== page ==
The U.S. Eighth Circuit Court of Appeals has delayed a decision on the constitutionality of Arkansas’ ban on same-sex marriage pending the outcome of a case before the U.S. Supreme Court. The federal high court on Tuesday heard arguments on the issue, and could issue an opinion by late June.
Approved by Arkansas voters in 2004, Amendment 83 banned gay marriage in the state.
In May 2014, Pulaski County Circuit Judge Chris Piazza ruled that Arkansas' ban on gay marriage was unconstitutional. Licenses were issued briefly in some counties across the state, but a stay was eventually issued halting same sex marriages in Arkansas while the case goes through the appeals process.
Following that, U.S. District Judge Kristine Baker ruled in November that the ban was unconstitutional, but stayed her ruling allowing for an appeal.
“The Court declares that Arkansas’s marriage laws — Amendment 83 of the Arkansas Constitution and Arkansas Code Annotated §§ 9-11-107, 9-11-109, and 9-11-208 — violate the Due Process Clause and Equal Protection Clause of the Fourteenth Amendment to the United States Constitution by precluding same-sex couples from exercising their fundamental right to marry in Arkansas, by not recognizing valid same-sex marriages from other states, and by discriminating on the basis of gender,” Baker wrote in her 45-page decision.
Then Arkansas Attorney General Dustin McDaniel said Dec. 23 he would appeal a federal judge’s ruling that struck down Amendment 83, the state’s constitutional ban on same-sex marriage.
Arkansas Attorney General Leslie Rutledge said Wednesday (April 29) she was disappointed that the Eighth Circuit would delay a scheduled May 12 hearing in Omaha.
“I am disappointed by the Eighth Circuit’s decision not to hold oral argument in Arkansas's appeal in defense of the constitutionality of Arkansas Amendment 83. This case is important to the people of Arkansas, and the Eighth Circuit has the authority to rule regardless of what is occurring before the U.S. Supreme Court,” Rutledge said in a statement.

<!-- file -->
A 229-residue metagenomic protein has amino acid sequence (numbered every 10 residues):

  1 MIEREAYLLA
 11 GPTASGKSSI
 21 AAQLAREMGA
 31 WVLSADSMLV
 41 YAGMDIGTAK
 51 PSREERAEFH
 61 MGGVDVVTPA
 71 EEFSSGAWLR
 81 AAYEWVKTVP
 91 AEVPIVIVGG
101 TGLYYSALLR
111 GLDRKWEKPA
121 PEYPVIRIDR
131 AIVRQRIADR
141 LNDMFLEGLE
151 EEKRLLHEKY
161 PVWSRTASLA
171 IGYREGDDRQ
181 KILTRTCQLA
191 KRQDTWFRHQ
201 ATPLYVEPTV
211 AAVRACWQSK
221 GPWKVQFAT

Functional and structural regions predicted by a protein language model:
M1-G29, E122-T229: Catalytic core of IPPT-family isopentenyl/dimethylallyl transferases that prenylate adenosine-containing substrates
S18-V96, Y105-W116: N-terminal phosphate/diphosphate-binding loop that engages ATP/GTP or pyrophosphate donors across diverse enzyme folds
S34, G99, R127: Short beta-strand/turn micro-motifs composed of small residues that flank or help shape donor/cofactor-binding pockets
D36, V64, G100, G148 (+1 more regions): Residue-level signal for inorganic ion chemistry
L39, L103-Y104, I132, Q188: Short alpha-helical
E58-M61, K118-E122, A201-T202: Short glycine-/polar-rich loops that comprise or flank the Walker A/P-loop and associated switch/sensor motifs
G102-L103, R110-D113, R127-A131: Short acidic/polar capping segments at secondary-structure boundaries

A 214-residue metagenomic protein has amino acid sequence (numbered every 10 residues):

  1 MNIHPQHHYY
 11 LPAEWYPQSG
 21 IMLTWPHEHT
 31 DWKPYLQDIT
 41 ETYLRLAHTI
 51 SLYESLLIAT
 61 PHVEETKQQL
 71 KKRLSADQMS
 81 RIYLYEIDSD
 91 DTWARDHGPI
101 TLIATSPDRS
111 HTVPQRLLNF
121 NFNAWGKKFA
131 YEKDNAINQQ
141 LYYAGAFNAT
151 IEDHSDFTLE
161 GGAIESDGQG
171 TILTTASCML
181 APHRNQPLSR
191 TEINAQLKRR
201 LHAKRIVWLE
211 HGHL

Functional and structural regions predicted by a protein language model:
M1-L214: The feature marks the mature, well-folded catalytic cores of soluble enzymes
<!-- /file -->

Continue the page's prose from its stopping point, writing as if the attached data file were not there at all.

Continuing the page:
Gov. Asa Hutchinson recently appointed three special justices to the state’s Supreme Court to hear the related case involving same-sex marriage in Arkansas. Hutchinson named Brett Watson of Searcy, as Special Associate Justice to the Arkansas Supreme Court to replace Chief Justice Jim Hannah, who has disqualified himself from the case.
Judge Betty Dickey of Heber Springs will replace Justice Rhonda Wood and Judge Shawn Womack of Mountain Home will replace Justice Paul Danielson. Wood and Danielson also recused from the case.
U.S. SUPREME COURT HEARING
A more than two hour hearing was held Tuesday (April 28) by the U.S. Supreme Court Justices on what is titled the “Obergefell v. Hodges” case. It is a combination of challenges to gay marriage bans in Kentucky, Michigan, Ohio and Tennessee.
Those opposing the bans won their case in a lower court. However, a myriad of appeals court decisions have pushed the issue up to the U.S. Supreme Court.
According to a report from NPR, the Supreme Court has often ruled that marriage is a fundamental right a state cannot restrict without real justification. It has said that prisoners have the right to marry, and so do people too poor to make child support payments. In 1967, the court struck down state bans on interracial marriage.
John Bursch, the lawyer arguing on behalf of the states to retain gay marriage bans, said promoting families is a “legitimate interest” in Michigan’s right to ban gay marriage.
"Michigan has a legitimate interest in encouraging opposite-sex couples to enter into permanent, exclusive unions within which to have and raise children," Bursch argued. "Having that diversity of both the mother and a father can be a good thing for children.”
Justice Ruth Bader Ginsburg, 82, asked Bursch the following question after his argument that heterosexual marriage was to ensure a stable relationship for procreation.
“Suppose a couple, 70-year-old couple, comes in and they want to get married? … You don’t have to ask them any questions. You know they are not going to have any children.”
She also said changing the definition does nothing to weaken the “rights” of heterosexual marriage.
“All of the incentives, all of the benefits that marriage affords would still be available,” Ginsburg said. “So you’re not taking away anything from heterosexual couples. They would have the very same incentive to marry, all the benefits that come with marriage that they do now.”
Justice Anthony Kennedy, who is considered a moderate and possible swing vote on the issue, said during the hearing he was not sure the issue was for the high court to decide.
“This definition has been with us for millennia, and I think it's very difficult for this court to say, ‘Oh well, we know better,’" Kennedy said according to a Reuters report.
According to Reuters, four justices were favorable toward ruling against bans on gay marriage, with Chief Justice John Roberts and Justice Antonin Scalia appearing to support a state’s right to define marriage.
Gay marriage is legal in 36 states.